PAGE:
No. 423
Crime, Eccentricity, and the Sporting Life in 19th Century America.
April 23, 2019

Street Arabs and Gutter-Snipes.

June 11, 2012
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The Savoy bookstore in Westerly, R.I. was cram-packed with Borden case enthusiasts this evening as author Cara Robertson held forth …

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Jeff and Joe Soapy Smith buries Joe Simmons The Illustrated Police News April 9, 1892 (Click image to enlarge) oe Simmons was a tall, slender gambler known to many as “Gambler Joe” Simmons, a member of the Soap Gang who managed Soapy Smith's Tivoli Club in Denver, 1890, and Soapy's Orleans Club in Creede, 1892. According to William Devere’s poem "Two Little Busted Shoes," Simmons
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Rosa Buckstahlen and Ida Bjornstad, servants in the Chicago mansion of Amos J. Snell, were awakened at 2:00 the morning of February 8, 1888, by the sound of a gunshot from the floor below. They heard someone shout “Get out! Get out of here!” followed by more gunshots, then silence. Thinking that all was well—or more likely, too frightened to do anything else—the girls went back to sleep.
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I count six transportation options Brooklynites had in 1915, according to this rich and detailed postcard of Flatbush Avenue. There’s the elevated train, of course, as well as a streetcar, automobile, bicycle, horse and wagon, and of course, getting around on foot, as most of the crowd seems to be doing—when they’re not mugging for […]
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[Editor’s note: Guest writer, Peter Dickson, lives in West Sussex, England and has been working with microfilm copies of The Duncan Campbell Papers from the State Library of NSW, Sydney, Australia. The following are some of his analyses of what he has discovered from reading these papers. Dickson has contributed many transcriptions to the Jamaica Family […]
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Napoleon's Oraculum. | A Ghastly Table.

Street Arabs and Gutter-Snipes.

Their only bed Waifs and strays of a great city – A group of homeless New York Newsboys. [more]

The rapid population expansion of New York City in the years following the Civil War was accompanied by an equally rapid expansion of in the population of homeless boys sleeping in alleys and living hand-to-mouth on the city streets. Sometimes taking to the streets to escape abusive fathers, sometimes abandoned by unwed mothers, the waifs had no family connections and no identities beyond the nicknames they gave each other. Though tough and ruggedly independent, to a great extent they survived by taking care of each other.

There were two classes of homeless boys – “street arabs” and “gutter-snipes.” Street arabs were the older, stronger boys. Sturdy and self-reliant, they were always ready to fight for what was theirs, and ready, as well, to fight for the weaker gutter-snipes who looked to them for protection. Gutter-snipes were younger boys—sometimes as young as four or five—brutalized by abusive parents and left to the dangers of the street until they find the protection of an older boy. In time the gutter-snipe would harden into a full-fledged arab with snipes of his own.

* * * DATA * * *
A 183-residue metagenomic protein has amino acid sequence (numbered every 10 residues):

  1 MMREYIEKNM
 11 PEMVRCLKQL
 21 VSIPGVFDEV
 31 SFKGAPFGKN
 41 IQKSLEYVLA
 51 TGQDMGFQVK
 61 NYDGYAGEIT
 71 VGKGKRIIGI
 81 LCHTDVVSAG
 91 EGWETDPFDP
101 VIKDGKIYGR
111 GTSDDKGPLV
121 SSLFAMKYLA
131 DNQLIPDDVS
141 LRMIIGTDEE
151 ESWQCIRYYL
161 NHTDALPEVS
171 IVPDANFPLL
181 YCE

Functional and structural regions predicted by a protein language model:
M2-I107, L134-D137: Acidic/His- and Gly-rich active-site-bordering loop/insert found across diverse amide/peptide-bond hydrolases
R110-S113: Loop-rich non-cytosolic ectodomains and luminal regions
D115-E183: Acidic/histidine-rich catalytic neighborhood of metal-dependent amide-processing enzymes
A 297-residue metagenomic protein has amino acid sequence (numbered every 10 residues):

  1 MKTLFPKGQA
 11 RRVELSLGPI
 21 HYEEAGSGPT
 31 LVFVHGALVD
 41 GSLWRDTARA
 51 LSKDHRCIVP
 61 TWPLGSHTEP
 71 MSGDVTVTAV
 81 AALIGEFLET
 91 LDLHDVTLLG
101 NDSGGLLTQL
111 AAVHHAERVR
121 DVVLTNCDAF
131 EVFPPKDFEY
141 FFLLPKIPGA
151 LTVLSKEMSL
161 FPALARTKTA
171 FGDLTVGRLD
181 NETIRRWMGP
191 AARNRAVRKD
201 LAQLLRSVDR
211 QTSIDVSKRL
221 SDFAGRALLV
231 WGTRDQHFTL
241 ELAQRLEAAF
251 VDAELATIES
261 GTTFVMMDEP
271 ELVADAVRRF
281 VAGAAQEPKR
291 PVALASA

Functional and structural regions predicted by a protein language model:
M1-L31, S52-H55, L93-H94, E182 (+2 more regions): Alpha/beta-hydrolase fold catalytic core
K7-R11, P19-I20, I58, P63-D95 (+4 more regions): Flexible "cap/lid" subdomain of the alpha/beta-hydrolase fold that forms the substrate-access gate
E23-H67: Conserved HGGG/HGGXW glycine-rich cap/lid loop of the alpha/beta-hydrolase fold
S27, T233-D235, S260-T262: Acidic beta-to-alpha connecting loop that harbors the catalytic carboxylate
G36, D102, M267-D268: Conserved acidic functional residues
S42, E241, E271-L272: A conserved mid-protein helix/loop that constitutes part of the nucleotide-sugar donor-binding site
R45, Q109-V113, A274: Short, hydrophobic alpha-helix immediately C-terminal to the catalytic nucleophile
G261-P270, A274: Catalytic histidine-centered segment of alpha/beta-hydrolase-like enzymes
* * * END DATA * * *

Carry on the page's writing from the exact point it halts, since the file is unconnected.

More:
Extra

The most enterprising of these boys—both street arabs and gutter-snipes—became newsboys hawking the many competitive daily newspapers sold on the streets of the city. Being a newsie required a considerable amount of self-discipline. A newsie had to wake before dawn and arrive at the newspaper with enough money in his pocket to pay for the papers he would be hawking throughout the day. During the regular course of business, they respected each other’s turf and would not interfere with another boys clientele. But a fire, a brawl or any other event that drew a crowd would also draw newsboys competing directly with each other.

A number of societies and agencies were established to aid the homeless boys of New York but the boys were extremely independent and suspicious of handouts. Better to sleep outside than to risk being trapped and taken the House of Refuge. The most successful aid organization was the Newsboy’s Lodging House which offered a bed and bath for six cents a night and a hot supper for four cents. Skeptical at first, the boys came to view the Lodging House as their hotel. Rules were minimal, a gymnasium was available for their use, and reading lessons were provided for those interested.

But even with affordable lodging, many of the boys preferred sleeping outside. They were avid theatre goers and given the choice between a warm bed and a ticket to a play or vaudeville show were likely to choose the latter. Alcohol, gambling and the rest of the urban vices worked to drive the older boys from the straight and narrow.  Though the Newsboy’s Lodging House could boast of many triumphs, including homeless boys who went on to graduate from great universities, more often the lessons learned on the street prepared the boys for the fastest growing occupation in the city— crime.

 

 


Sources

  • Campbell, Helen, Thomas Wallace Knox, and Thomas Byrnes. Darkness and daylight, or, Lights and shadows of New York life: a woman's pictorial record of gospel, temperance, mission, and rescue work "in His Name" .... Hartford, Conn.: A.D. Worthington, 1897.
  • Needham, Geo. C.. Street Arabs and gutter snipes The pathetic and humorous side of young vagabond life in the great cities, with records of work for their reclamation.. Boston: D.L. Guernsey, 1884.